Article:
Only six days until we start writing a screenplay and I know a lot of you want to kill me for not getting back to you on your loglines yet. The reason it’s taking so long is because 7 out of every 10 e-mails results in me giving all five loglines a 3-rating or lower and I feel like if I only leave the writer with numbers and no explanation they’ll hate me with every fiber of their being. So I always try to add a little comment here or there. “This is too familiar.” That’s what’s taking so long. I’ll continue to go through them as fast as I can, but maybe I just need to skip the comments and do ratings only, even if it drives some of you to build Scriptshadow VooDoo dolls to stick pins into.
Today, to help you get a little better understanding of what’s going on in my head, I’m going to share some of the loglines that were sent in, the ratings I gave them, and the reason for those rating. Hopefully this helps, especially if I’m not able to get to your loglines before next Thursday.
Title: The Angel of the North
Genre: Black Comedy
Logline: A gambling addicted PI loses the ransom on his way to a kidnap exchange and now must get the victim back without any money.
My rating: 4
My thoughts: This logline is messy. “A gambling addicted PI” is an inelegant phrasing that already has me worried, and we haven’t even gotten to the second half of the logline yet. The “ransom” is then brought up before I know what the ransom is referring to. Not a huge deal, but it required me to read the logline twice to make sure I understood everything, which is never a good thing. And then the final phrase kind of limps onto the page. “…get the victim back without any money.” I feel like there’s a more powerful way to say this. I like the elements involved but nothing here feels that original, and with the clunky presentation, I couldn’t give this more than a 4. Still, a “4” is better than most loglines got!
Title: Medium Rage
Genre: Romantic Comedy
Logline: When a young medium gains popularity by channeling hilarious crude jokes from a deceased comedian, a virtuous young woman decides to out the arrogant psychic as a fraud, since the comedian’s routines were always secretly written by her.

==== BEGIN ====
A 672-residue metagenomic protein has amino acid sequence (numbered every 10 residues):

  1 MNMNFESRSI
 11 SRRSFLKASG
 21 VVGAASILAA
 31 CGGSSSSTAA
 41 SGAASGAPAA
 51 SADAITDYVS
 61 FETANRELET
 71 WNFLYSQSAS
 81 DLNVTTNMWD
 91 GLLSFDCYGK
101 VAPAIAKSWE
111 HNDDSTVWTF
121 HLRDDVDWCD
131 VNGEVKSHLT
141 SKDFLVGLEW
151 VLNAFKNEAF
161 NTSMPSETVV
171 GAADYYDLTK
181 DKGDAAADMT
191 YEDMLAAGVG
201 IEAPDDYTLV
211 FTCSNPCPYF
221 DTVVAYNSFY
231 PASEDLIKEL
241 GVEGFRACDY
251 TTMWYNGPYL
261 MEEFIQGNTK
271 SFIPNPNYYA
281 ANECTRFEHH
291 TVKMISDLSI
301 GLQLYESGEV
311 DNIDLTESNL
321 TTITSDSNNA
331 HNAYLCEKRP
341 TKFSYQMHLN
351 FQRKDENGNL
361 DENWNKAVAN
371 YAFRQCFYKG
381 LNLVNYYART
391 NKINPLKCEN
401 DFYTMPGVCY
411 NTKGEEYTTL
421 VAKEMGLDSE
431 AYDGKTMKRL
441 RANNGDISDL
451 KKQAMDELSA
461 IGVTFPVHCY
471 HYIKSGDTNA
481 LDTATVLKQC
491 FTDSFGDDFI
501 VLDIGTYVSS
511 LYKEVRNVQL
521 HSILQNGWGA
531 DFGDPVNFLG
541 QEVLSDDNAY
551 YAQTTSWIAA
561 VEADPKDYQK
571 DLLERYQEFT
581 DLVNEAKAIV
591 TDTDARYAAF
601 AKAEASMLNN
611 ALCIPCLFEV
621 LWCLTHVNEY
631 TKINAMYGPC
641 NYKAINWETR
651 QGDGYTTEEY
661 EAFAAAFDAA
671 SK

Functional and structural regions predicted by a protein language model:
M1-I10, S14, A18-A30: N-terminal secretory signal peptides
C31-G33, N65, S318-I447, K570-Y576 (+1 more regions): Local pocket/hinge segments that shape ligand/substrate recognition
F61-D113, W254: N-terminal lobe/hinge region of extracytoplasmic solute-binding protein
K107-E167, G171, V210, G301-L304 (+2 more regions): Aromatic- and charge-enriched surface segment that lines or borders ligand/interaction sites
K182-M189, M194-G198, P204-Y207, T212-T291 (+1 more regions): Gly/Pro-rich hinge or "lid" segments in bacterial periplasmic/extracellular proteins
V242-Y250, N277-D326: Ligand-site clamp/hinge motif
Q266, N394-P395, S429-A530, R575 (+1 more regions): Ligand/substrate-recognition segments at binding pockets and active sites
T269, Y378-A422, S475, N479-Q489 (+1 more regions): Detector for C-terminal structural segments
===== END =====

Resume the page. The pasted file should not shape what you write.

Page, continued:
My rating: 2
My thoughts: It took me three full reads to understand this logline, and even then, I’m not 100% sure I got it. This seems to be a classic case of “too wordy.” But even then, the story seems to go on one beat too far. The young random whistle-blower was also secretly writing jokes for the person who is now being stolen from by the medium-turned-comedian? That’s way too complicated. Remember one of the key pieces of advice I told you yesterday, guys. Keep it simple!
Logline: On her way home from college, a free-spirited student disappears into thin air. When she reappears 5 years later having not aged a single day, she must not only attempt to reintegrate into her life, but also avoid the rogue scientists responsible for her disappearance in the first place.
My rating: 5
My thoughts: This logline has some marketable elements to it. People who reappear five years after a disappearence can lead to a good story. The reason it only got a 5, though, is because a) there was an entire flurry of “reappear after ‘x’ years” TV series that hit the marketplace recently. And b) the term “rogue scientists” killed the logline’s earlier momentum. Not only did it come out of nowhere, but the adjective “rogue” seemed to be apropos of nothing, always a red flag in my experience. All adjectives should be relevant to the rest of the logline.
Logline: With the overbearing sheriff taken ill and a raging wildfire closing in, deputy Wylde vows to step up and protect the townsfolks’ homes from a gang of looters.
My rating: 6
My thoughts: It may not have received the coveted “7” rating, but Wyldefire has some good things going for it. It’s a simple easy-to-grasp concept and one I can totally imagine the movie for. The key conflict driving the movie – looters taking advantage of a wildfire to steal from innocent people – is interesting. I don’t know why we have another random adjective describing a character (the sheriff), though, when he appears to be a non-factor in the story. Then we have our hero, Deputy Wylde, who doesn’t get an adjective at all. But hey, the rest of the elements keep this idea strong. It’s no home run, but I didn’t give out a whole lot of 6s.
Title: The Extra Mile
Logline: Stuck at the US Customs in Mexico for a technicality, an amateur marathon runner decides to cross the border illegally through the Sonoran desert in order to deliver a rare antivenom for his dying son.
My rating: 2
My thoughts: This one is rough. The beginning of the logline indicates our character is being held somewhere. This is followed by that same character running across a desert. How can he run across a desert if he’s being held somewhere? I see no point in mentioning that the runner is an amateur. Every word you add has the potential to gum up your logline. So get rid of anything that can be gotten rid of. The climax of a dying son who needs a rare antivenon (did he get bit? if so, when? I didn’t see it) not only comes out of nowhere, and feels forced, but seems like it belongs in a different movie. This is a classic case of too many disparate elements in the same logline. There’s too much going on here in general. Keep it simple, guys!